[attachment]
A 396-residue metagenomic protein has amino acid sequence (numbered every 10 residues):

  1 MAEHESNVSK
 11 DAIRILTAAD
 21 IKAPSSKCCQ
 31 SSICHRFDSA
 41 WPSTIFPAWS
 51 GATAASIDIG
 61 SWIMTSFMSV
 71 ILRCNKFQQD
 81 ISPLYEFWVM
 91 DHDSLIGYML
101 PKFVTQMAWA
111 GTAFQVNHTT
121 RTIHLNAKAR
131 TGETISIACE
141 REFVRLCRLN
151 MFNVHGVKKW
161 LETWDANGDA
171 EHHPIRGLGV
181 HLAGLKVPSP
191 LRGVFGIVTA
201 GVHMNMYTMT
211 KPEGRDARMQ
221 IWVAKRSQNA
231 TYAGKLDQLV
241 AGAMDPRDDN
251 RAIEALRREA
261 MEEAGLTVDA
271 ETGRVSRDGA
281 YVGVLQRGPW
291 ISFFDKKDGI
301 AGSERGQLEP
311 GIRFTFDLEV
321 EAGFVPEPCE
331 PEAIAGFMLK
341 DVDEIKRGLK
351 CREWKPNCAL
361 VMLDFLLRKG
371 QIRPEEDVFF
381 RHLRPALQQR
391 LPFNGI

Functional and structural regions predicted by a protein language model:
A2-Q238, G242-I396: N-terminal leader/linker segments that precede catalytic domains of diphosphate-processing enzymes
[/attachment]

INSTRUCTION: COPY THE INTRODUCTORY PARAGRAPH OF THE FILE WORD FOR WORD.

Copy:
A 396-residue metagenomic protein has amino acid sequence (numbered every 10 residues):